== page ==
The jabberwock of gruilt


After a while, you begin to wonder when you will be free from the grip of grief. Not just grief. Grief alone doesn’t cover it. Grief and guilt. Not a full measure of guilt, not even a half-measure, but certainly measurable.

It would be handy if there was one word that combined the feelings of grief and guilt — a portmanteau* as it’s ostentatiously called. ‘Gruilt’ is as close as it gets.

Be that as it may, as the cliché goes, it would be a relief, a liberation to be able to begin a story, a post, a poem in the manner of the 17th century English poet John Milton who began his poem ‘L’Allegro’ with the line, ‘Hence, loathèd Melancholy’, to begin your post, as I was saying with the words, Hence, loathèd Grief — slyly equipped with that whimsical adornment of the grave (pron. grarve) accent over the ‘e.’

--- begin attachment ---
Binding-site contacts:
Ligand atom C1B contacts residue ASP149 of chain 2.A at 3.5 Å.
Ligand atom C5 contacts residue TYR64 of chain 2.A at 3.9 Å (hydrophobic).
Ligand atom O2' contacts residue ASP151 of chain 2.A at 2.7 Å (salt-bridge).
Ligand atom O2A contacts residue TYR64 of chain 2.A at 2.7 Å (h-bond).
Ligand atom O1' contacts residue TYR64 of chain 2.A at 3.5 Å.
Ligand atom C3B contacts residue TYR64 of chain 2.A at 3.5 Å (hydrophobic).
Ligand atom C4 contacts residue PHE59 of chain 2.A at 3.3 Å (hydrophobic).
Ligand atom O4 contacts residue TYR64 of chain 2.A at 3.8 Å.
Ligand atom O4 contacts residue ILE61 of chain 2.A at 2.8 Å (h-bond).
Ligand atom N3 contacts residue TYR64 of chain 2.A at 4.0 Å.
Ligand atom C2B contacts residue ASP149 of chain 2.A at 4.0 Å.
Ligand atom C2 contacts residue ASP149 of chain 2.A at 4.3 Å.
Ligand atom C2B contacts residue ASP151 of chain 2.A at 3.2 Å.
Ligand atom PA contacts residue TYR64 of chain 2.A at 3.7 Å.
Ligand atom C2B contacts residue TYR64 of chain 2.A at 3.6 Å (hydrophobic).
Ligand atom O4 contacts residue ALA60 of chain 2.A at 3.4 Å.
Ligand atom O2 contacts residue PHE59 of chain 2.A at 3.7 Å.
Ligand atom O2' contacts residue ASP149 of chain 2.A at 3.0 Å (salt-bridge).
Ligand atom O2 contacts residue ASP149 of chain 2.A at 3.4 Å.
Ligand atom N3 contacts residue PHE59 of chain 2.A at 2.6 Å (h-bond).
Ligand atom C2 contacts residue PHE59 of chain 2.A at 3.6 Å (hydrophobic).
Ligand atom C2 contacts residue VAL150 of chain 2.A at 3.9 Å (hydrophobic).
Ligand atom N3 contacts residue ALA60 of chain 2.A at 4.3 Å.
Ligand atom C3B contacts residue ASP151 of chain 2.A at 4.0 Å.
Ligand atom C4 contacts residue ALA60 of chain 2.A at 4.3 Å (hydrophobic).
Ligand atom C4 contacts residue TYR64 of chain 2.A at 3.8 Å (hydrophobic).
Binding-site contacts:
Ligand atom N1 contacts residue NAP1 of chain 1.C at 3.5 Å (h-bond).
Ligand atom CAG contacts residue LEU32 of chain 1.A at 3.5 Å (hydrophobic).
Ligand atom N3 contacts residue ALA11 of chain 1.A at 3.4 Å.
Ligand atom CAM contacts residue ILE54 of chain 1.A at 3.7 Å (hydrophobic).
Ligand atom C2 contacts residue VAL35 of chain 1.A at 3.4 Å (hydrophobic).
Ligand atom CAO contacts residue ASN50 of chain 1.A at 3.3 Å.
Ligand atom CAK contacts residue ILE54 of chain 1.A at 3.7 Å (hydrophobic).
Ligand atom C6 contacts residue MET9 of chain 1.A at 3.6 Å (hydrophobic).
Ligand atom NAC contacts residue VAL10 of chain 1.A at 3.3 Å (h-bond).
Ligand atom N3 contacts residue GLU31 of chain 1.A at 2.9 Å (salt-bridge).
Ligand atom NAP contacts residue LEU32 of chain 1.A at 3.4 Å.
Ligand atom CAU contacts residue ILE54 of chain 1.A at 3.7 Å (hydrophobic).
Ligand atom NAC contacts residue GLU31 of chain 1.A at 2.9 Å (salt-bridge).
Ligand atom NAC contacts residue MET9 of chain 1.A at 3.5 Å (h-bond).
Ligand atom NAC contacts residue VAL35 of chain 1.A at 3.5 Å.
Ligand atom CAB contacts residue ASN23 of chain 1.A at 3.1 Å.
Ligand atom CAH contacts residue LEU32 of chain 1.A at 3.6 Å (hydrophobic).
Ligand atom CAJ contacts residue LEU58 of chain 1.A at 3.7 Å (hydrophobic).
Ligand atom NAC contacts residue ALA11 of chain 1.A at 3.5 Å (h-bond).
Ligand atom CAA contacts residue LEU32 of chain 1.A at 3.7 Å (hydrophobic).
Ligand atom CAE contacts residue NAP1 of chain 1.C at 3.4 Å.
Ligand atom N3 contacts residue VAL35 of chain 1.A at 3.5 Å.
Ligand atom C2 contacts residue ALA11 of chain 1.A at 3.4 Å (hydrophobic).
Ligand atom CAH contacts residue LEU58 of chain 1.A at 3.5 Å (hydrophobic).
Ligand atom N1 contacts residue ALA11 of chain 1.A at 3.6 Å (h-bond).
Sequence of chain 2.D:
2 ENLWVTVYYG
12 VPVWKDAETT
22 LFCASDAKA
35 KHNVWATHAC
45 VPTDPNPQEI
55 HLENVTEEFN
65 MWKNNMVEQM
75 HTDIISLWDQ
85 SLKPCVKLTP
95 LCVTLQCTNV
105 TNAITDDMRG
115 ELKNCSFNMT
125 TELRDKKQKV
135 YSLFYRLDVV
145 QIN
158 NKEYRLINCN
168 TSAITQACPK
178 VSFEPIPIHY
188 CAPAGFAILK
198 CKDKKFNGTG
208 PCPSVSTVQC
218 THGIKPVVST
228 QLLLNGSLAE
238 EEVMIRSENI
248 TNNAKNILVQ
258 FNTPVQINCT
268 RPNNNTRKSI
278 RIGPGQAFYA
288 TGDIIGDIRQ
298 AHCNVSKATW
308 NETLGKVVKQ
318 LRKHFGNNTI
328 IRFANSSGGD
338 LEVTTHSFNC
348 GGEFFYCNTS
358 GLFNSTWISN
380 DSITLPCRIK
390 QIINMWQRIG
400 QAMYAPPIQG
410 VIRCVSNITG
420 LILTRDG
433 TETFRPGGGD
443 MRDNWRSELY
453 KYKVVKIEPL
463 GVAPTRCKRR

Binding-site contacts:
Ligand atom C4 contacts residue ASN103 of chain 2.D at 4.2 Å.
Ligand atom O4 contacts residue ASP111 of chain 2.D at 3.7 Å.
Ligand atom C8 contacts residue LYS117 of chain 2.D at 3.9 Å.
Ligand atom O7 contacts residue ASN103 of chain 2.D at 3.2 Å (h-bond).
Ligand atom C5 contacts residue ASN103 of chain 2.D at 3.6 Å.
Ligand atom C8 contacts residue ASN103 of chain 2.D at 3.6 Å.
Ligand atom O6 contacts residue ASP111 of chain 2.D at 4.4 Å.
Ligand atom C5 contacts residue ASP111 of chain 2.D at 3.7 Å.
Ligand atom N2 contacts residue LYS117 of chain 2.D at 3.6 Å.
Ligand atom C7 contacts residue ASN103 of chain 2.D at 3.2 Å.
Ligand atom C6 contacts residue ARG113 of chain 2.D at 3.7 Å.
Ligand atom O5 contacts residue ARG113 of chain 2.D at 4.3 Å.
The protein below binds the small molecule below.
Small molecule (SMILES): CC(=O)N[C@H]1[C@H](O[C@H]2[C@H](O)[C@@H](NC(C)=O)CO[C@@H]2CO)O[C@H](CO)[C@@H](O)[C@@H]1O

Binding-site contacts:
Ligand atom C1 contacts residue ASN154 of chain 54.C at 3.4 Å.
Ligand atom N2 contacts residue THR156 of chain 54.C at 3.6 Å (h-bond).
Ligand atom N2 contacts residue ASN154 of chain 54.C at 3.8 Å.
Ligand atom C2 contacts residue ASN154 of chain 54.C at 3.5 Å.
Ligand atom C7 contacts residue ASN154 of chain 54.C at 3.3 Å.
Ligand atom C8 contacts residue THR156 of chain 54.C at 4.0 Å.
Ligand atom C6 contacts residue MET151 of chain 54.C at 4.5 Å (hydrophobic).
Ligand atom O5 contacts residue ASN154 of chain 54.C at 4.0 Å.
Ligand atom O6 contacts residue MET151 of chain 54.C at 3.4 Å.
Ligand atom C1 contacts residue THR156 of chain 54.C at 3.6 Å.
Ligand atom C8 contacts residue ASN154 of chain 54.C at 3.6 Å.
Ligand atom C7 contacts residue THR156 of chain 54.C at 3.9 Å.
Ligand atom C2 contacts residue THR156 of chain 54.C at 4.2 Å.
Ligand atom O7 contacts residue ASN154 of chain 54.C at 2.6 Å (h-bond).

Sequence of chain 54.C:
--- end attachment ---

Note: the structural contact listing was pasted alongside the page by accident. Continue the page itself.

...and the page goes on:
And to end your story, post, poem as Milton ended ‘L’Allegro’: ‘Mirth, with thee I mean to live.’

Thus is not the case. This is the case, in the words of Lewis Carroll: 

‘The Jabberwock, with eyes of flame,

Came whiffling through the tulgey wood,

And burbled as it came!’


*Herewith the ‘aesthetic evil of the footnote’ (J.D. Salinger): The term portmanteau was first used by Humpty Dumpty in Lewis Carroll’s ‘Through the Looking Glass’ — “there are two meanings packed up into one word,” he said.


The word portmanteau is a portmanteau in itself, a combination of the French words ‘porter’ (to carry) and ‘manteau’ (a cloak).

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